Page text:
Leadership : Art of Leadership - Human Side of Enterprise (Part Two)

Douglas S. Fletcher's extensive hands on management background include profit responsibility at the general management level as well as broad management experience in production, product management, human relations, sales and marketing manage ment. He has been a principal of Performex since it was founded in 1978. His performance management methodologies have been successfully implemented in numerous firms including: American Honda, Bank of America, Carnation-Nestle production facilities, and multiple divisions ( both domestically and internationally ) of Unocal. Performance, process, and networked organizations are his specialty.


View Douglas' website www.performex.com



There are three basic levels of leaders.


Executive leaders ( CEOs ) are responsible for articulating the vision and direction of the firm. CEOs make speeches and reorganize but have very little impact on the day-to-day operation of any kind of business. This is the job of line-leaders.


Line leaders are the lynch pins connecting lower levels to the top. They have a great deal of influence on what is important. They can act as filters or amplify the message executive leaders want communicated. Through their actions and even their non-verbal behavior they communicate what they think is important. They can kill any change program or they can take a leadership position and promote change. Unfortunately, this group of leaders can possess a mindset conditioned by years of adversarial relationships and can be wary of using interactive leadership techniques. Change programs often fail because of this groupís lack of effective leadership skills.


Network-leaders are the third type. They are the invisible force behind how the firm really operates. Whether union representatives or a covey of technical experts, these individuals create a web of relationships and alliances that penetrate departmental walls. Often they represent communities having similar interests. They typically come together voluntarily, drawn by a common social and professional force. There are no bosses, diverse agendas, and no expected results. The egalitarian nature of these groups promotes openness to exchange knowledge, to listen, and to support disagreement. These natural work groupings with their network- leaders need identification and their networks formalized. Accepting and legitimizing these communities of interest is formalizing the informal organization. This is where "tribal knowledge" is created. In order to promote new leaders, change, and innovation, these communities must be strengthened to leverage the benefits in todayís network organization.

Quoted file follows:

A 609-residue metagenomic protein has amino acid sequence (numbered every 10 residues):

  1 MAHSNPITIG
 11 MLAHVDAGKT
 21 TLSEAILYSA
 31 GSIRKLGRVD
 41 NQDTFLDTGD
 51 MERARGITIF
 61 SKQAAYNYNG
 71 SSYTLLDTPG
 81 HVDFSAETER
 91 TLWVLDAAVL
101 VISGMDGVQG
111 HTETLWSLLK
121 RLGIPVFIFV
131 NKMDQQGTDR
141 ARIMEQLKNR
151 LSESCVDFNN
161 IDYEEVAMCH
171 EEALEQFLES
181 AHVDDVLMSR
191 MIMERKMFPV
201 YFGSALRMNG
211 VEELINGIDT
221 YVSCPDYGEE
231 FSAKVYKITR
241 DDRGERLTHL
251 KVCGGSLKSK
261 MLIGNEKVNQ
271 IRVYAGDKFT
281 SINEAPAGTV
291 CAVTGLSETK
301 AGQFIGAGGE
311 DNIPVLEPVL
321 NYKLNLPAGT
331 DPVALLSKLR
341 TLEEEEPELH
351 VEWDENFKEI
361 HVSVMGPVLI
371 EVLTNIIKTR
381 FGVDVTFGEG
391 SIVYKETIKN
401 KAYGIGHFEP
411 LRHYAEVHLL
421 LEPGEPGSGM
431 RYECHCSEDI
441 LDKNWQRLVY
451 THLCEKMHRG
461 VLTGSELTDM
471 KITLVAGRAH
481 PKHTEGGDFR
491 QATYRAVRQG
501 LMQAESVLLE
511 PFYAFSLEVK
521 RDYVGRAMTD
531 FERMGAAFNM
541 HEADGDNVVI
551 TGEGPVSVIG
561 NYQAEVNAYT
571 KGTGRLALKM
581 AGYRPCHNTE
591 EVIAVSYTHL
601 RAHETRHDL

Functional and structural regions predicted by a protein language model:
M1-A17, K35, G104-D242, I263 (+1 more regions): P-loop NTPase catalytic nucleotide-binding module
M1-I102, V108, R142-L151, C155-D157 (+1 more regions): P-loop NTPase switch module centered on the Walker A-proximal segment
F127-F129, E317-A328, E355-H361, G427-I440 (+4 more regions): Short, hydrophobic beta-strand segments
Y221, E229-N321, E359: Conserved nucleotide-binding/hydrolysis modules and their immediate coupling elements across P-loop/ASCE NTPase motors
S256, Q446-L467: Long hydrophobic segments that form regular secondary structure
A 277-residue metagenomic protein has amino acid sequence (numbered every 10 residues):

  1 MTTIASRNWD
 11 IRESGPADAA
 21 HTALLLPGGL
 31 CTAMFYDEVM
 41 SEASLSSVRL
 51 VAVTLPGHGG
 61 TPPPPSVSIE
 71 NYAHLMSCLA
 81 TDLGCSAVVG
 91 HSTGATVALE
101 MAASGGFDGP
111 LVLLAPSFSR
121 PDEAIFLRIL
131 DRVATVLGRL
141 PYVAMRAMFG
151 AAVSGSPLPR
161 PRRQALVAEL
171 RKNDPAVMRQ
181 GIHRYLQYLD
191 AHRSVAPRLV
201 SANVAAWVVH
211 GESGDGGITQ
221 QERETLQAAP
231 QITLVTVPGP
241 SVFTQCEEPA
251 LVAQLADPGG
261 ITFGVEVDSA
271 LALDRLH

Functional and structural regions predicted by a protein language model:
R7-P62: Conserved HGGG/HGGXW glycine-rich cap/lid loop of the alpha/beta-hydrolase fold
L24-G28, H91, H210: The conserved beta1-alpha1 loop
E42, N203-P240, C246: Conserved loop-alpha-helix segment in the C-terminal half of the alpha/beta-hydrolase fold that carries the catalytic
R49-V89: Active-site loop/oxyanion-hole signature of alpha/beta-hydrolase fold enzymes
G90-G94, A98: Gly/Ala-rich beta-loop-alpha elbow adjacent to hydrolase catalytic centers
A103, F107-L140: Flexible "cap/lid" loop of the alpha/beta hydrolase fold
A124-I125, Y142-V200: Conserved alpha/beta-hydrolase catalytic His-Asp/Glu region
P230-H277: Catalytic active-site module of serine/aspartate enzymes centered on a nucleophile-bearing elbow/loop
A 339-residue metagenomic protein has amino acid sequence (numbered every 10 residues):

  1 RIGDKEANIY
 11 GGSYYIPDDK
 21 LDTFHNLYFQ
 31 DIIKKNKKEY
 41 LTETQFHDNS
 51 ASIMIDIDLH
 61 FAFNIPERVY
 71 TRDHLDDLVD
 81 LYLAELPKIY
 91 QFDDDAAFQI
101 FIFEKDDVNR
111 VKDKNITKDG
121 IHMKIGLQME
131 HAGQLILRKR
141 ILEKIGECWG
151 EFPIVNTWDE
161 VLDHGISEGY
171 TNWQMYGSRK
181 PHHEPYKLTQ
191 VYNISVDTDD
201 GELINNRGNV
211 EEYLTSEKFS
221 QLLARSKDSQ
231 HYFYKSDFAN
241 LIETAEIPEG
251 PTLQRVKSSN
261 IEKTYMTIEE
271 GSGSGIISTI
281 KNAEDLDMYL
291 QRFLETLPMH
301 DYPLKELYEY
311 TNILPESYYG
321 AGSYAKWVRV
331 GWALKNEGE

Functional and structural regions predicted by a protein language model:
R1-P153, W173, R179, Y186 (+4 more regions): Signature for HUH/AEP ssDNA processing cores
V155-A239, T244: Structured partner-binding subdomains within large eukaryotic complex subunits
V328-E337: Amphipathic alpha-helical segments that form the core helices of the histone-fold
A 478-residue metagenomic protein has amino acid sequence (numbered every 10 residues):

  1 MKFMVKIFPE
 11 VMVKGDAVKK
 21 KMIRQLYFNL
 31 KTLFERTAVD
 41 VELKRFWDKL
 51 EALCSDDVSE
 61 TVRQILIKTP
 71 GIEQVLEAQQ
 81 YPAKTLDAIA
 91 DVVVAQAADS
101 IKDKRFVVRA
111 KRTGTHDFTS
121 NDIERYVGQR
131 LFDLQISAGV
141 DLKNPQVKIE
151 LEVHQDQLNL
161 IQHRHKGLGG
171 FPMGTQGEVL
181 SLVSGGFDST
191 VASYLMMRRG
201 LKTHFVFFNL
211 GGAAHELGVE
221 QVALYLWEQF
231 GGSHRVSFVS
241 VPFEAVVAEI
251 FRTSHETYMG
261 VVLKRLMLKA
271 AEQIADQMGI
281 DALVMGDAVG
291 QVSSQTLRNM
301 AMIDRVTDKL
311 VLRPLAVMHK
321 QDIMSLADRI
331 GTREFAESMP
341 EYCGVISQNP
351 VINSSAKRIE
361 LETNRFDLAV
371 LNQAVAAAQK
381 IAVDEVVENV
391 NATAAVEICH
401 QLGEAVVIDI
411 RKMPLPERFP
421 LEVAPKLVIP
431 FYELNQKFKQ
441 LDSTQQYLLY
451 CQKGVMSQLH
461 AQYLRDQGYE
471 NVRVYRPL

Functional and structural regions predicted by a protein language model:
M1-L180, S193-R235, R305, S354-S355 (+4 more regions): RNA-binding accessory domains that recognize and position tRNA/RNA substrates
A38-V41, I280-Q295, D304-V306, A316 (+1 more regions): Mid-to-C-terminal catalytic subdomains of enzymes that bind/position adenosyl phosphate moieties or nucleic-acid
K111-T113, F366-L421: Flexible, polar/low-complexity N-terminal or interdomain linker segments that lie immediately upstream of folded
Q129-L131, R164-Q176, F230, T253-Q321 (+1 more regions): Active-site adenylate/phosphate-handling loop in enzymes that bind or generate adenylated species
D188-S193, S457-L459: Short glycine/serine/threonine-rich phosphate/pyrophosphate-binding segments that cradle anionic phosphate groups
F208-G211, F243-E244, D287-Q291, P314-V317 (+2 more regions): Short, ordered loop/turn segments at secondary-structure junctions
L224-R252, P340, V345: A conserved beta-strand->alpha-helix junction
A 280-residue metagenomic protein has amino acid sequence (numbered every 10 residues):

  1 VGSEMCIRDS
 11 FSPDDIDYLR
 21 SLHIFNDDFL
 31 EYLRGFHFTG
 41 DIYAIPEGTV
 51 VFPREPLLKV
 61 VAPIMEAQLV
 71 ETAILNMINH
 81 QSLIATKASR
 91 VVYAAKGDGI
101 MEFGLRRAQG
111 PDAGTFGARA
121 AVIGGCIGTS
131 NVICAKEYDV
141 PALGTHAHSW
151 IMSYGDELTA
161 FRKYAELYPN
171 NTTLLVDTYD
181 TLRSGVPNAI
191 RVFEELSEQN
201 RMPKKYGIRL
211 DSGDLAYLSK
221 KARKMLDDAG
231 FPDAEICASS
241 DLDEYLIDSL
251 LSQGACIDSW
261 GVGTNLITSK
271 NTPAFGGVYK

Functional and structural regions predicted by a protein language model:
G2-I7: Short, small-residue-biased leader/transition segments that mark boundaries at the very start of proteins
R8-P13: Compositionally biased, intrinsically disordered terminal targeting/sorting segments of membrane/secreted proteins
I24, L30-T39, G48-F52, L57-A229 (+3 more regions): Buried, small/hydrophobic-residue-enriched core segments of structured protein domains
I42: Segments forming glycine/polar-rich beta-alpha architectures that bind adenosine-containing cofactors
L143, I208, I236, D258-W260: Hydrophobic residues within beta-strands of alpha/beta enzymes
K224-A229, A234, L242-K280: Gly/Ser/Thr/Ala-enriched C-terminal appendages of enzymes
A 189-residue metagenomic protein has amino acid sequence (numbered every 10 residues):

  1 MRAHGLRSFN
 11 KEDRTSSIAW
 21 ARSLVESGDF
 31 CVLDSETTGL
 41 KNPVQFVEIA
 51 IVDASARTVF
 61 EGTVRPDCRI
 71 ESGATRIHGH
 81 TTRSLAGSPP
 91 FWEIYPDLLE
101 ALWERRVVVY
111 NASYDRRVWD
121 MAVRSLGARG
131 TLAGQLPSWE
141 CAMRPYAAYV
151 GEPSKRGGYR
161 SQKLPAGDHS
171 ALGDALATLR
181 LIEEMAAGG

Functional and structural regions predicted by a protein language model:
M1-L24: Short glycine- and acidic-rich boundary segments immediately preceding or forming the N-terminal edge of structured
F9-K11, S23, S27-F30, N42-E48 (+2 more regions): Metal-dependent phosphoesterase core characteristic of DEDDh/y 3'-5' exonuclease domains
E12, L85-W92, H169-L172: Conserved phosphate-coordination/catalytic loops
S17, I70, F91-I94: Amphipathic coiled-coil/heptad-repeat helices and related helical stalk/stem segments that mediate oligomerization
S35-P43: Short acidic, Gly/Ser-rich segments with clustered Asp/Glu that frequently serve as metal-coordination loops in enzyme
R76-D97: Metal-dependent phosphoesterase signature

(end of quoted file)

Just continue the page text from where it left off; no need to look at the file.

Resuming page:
The need for leaders at all levels is being aided by the increasing filled by women. Faith Popcorn of BrainReserve tracks business and personal trends for Fortune 500 companies. In the 1996 book Clicking, she and Lys Marigold identify one of these trends to be the growing importance of women in business. They label this trend Female Think. In business, it manifests itself as a change from traditional, goal-oriented, and hierarchical models of interaction to more caring and familial ones. Since women tend to think differently than men, they interact with employees differently, in what has been called a more people-centered way.


Researchers Raquel and Ruben Gur at the University of Pennsylvania have concluded that the typical female manages information, emotions, and relationships differently than the typical male. Their research concludes, "Where crossfunctional collaboration is the medium for managing innovations, then individuals most comfortable with facilitating discussion and smoothing conflicts may be [women]." The Gurís peer-review research suggests that because female managers typically display those virtues best, project team leadership will shift more and more to women. When this prediction is coupled with the fact that for the first time as we leave the 20th century behind women between the ages of 25 and 35 will have more education than their male counterparts, it appears that women may just have the right skills for the evolving New Economy.